10 Most Active Underwater Volcanoes In The World

Volcanoes have always been a geological wonder for many people. Despite the violence and the destruction caused by volcanic eruptions all over the world, these geological formations continue to astound many people. Its fiery display of fire and volcanic rocks is truly a sight to behold – all one needs to do is to keep a safe distance, of course.

Moreover, there are also volcanoes that are actually underwater. This list is all about this type of volcanoes:

10. Sumatra, Indonesia

Indonesia is the world’s largest archipelago. It sits on the Pacific Ring of Fire which is a region in the world that frequently witnesses earthquakes and volcanic eruptions. This is because geological activity in this region is at its most active. Sumatra, Indonesia’s largest island, is home to many underwater volcanoes which erupt violently from time to time.

9. Yasur Volcano – Vanuatu

The small Pacific archipelago of Vanuatu in the Pacific Ocean is home to this active underwater volcano. This volcano has erupted violently several times in the last 800 years – spewing a gigantic show of lava and volcanic rock. At night, even inhabitants from afar are witness to the volcano’s prowess and amazing light show.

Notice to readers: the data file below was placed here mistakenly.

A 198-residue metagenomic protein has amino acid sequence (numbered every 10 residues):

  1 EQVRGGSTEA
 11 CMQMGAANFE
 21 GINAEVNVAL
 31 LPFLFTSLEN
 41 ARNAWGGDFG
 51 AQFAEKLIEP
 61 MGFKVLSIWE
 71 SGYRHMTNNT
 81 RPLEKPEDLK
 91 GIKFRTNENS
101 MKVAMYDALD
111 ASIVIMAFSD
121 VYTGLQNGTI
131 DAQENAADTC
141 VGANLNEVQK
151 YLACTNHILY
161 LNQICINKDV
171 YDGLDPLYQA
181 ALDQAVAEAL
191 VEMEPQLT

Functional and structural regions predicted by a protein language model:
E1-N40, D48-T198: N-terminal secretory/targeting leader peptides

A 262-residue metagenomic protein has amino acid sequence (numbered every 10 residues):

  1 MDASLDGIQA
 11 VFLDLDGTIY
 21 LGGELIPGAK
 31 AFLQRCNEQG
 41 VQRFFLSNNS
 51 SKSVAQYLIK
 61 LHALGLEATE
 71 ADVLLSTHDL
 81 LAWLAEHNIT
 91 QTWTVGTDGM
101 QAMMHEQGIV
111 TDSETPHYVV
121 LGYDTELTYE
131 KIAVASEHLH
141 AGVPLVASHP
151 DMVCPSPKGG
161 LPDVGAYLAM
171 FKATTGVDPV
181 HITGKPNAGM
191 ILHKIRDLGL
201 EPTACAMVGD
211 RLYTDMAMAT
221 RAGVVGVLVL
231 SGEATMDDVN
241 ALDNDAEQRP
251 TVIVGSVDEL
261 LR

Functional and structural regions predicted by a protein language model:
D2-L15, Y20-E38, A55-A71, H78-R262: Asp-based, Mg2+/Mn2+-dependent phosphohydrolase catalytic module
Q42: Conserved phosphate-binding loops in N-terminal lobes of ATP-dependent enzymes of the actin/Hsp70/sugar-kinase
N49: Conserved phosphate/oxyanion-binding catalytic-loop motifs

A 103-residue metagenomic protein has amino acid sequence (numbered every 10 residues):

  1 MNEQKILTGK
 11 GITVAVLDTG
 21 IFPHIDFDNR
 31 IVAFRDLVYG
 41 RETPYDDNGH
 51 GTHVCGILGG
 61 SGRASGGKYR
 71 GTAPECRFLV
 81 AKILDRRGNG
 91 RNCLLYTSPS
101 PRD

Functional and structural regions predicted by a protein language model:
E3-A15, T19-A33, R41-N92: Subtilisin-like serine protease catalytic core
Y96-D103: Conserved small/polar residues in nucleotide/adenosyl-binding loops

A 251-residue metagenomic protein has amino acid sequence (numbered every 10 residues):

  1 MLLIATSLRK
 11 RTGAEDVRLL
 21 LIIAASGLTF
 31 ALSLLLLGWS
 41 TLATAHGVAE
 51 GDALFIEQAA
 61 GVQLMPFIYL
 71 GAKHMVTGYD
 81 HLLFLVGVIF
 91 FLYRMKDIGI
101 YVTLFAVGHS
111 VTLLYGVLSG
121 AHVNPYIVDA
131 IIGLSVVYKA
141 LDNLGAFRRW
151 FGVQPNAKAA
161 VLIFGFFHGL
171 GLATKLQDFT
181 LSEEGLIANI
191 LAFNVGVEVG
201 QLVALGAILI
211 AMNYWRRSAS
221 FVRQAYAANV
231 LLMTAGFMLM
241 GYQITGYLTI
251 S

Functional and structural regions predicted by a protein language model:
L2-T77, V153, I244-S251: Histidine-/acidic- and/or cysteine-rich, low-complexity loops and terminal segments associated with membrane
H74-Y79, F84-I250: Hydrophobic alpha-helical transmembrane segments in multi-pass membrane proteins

8. Eldfell Volcano – Iceland

Heimaey Island is the home of this volcano. Among European nations, it is actually Italy and Iceland that sees considerable volcanic activity every so often. The eruption of Mt. Eldfell in 1973 was one of its most violent and deadliest – bringing destruction in villages and causing massive loss of property and human lives.

7. Kick ‘Em, Jenny – Grenada

In the depths of the Caribbean Sea, about 8 km off the coast of the nation of Grenada, lies a very active volcano that has erupted many times in the past. Between 1939 and 2001, the Kick ‘Em Jenny volcano has erupted 12 times. Snorkelers and divers are prevented to come near the 5 km radioactive zone within the volcano’s perimeter.

6. Brothers Volcano – New Zealand

This underwater volcano was formed some 51,000 years ago because of a large geologic upheaval. Though underwater, this volcano has a crater that is actually 3 kilometers wide and volcanic walls that measure 300 to 500 meters high. It lies almost 2,000 feet below sea level and is infrequently studied by geologists.

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